BATON ROUGE — A Louisiana lawmaker said Tuesday that changes are coming to his divisive religious objections bill, a key piece of Gov. Bobby Jindal’s legislative agenda that has run into sharp criticism over concerns that it could lead to discrimination against gays and other minorities.
“We are not in favor of discriminating against anyone,” said Rep. Mike Johnson, R-Bossier City, who sponsored the bill as a means to protect workers including wedding planners, photographers and bakers who object to working with gay couples but fear state retribution.
As written, the legislation would ban the state from denying any resident business licenses, benefits or tax deductions because of actions that person takes “in accordance with a religious belief or moral conviction” about marriage.
Similar legislation has been proposed and is igniting strong debate in several other states this year.
One of the changes Johnson is offering would make clear that the proposal shall “not be construed to authorize any act of discrimination.”
That, in effect, waters down the bill so it “doesn’t do anything,” said Keith Werhan, a constitutional expert with Tulane University Law School who reviewed the proposed amendment.
“If you really parse the language, it’s not doing anything,” Werhan said. “It doesn’t provide any real protection, any serious protection to a religious believer.”
The adjustments come as critics — including some lawmakers and LGBT activists — have questioned whether the bill would not just allow businesses and employers to discriminate against gay couples, but also interracial couples and those who remarry after a divorce.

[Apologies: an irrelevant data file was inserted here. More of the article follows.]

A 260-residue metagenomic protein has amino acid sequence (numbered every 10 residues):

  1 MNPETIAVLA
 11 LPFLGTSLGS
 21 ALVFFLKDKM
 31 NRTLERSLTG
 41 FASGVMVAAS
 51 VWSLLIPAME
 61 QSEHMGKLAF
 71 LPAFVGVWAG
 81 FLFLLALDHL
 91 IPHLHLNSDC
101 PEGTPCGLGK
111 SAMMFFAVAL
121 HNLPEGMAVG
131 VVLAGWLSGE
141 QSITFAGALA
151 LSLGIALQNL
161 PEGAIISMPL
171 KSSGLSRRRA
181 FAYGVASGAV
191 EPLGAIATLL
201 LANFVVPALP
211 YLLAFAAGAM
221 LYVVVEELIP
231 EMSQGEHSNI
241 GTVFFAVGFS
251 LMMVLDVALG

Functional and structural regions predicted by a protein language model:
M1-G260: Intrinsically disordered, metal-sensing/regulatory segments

“The bill never says ‘gay marriage,’ it doesn’t say ‘same-sex marriage,’ it just says ‘marriage’— so it could apply whether someone is opposed to interracial marriage, it could be gay marriage, it could be someone who is on their second or third marriage,” said Rep. John Bel Edwards, D-Amite.
Johnson fired back that critics have launched a campaign of “fear and intimidation and misinformation.”
“Marriage, as it is defined in Louisiana, is between a man and a woman,” he said. Any talk that the bill would sanction discrimination against interracial couples or divorced people seeking to remarry, he said, was “an attempt to exploit not only the spirit of this legislation, but the letter of it as well.”
He has proposed an amendment clarifying that point.
Religious objections laws have proved contentious in Arkansas and Indiana where they ignited incendiary debate that pitted LBGT activists and business groups against social conservatives.
Louisiana has proven to be no exception, where Jindal and Senate President John Alario, a fellow Republican, are at odds over the legislation.
On Monday, the opening day of the legislative session, hundreds of bills were introduced, but Johnson’s proposal was the only one not referred to a committee.
That changed Tuesday.
After giving a speech to his colleagues about his intentions for the bill, Johnson tried to make his changes on the House floor, but he encountered resistance and withdrew the amendments. The bill then was sent to the House civil law committee, and Johnson said he’ll seek to make his changes there. No hearing date on the legislation was immediately set.